A startup from France has embarked on developing a way for individuals to have their own private virtual desktop regardless of where they are located as a means to provide increased access to the benefits of computing technologies to those who cannot afford it. The company’s mission is similar to that of the One Laptop Per Child initiative but with a different spin on things (from Social ROI).
Whether in an Internet café or village kiosk, a PC equipped with Jooce software gives each person who logs in a customized environment—complete with programs, preferences, bookmarks, buddy lists, and so forth. That way, even though many people may use the machine each day, it feels “personal” to each one. Jooce also lets subscribers securely store an unlimited number of documents, photos, videos, and other data—as well as gives them the ability to share those files easily with other Jooce users.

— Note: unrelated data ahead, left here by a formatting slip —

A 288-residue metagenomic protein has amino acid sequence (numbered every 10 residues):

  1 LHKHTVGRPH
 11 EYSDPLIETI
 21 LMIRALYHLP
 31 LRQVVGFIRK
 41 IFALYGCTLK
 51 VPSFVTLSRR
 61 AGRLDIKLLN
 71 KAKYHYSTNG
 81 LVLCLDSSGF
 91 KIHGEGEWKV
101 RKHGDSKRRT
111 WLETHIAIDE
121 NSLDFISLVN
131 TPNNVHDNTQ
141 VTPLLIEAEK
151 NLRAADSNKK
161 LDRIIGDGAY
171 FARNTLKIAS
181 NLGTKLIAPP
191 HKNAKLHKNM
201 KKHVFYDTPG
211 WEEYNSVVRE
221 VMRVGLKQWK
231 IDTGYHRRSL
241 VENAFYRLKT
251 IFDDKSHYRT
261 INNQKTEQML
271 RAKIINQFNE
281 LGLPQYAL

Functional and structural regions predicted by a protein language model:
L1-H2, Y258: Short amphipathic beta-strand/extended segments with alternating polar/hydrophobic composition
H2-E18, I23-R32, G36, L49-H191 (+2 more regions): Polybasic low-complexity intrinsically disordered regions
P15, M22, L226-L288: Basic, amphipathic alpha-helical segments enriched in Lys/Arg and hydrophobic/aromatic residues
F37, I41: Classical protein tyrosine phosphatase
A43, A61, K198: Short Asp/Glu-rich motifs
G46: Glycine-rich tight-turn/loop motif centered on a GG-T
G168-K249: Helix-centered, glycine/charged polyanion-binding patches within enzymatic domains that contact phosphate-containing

Such an approach could actually gain traction in India in both the urban and rural landscape, specifically since the use of village kiosks have begun to gain popularity. As the capabilities of programs like eChoupal grow, integration of such software may become an industry standard. Such a community/shared computer approach has many other benefits — both tangible (reduced energy demand) and intangible (promotion of social interaction at the Jooce centers).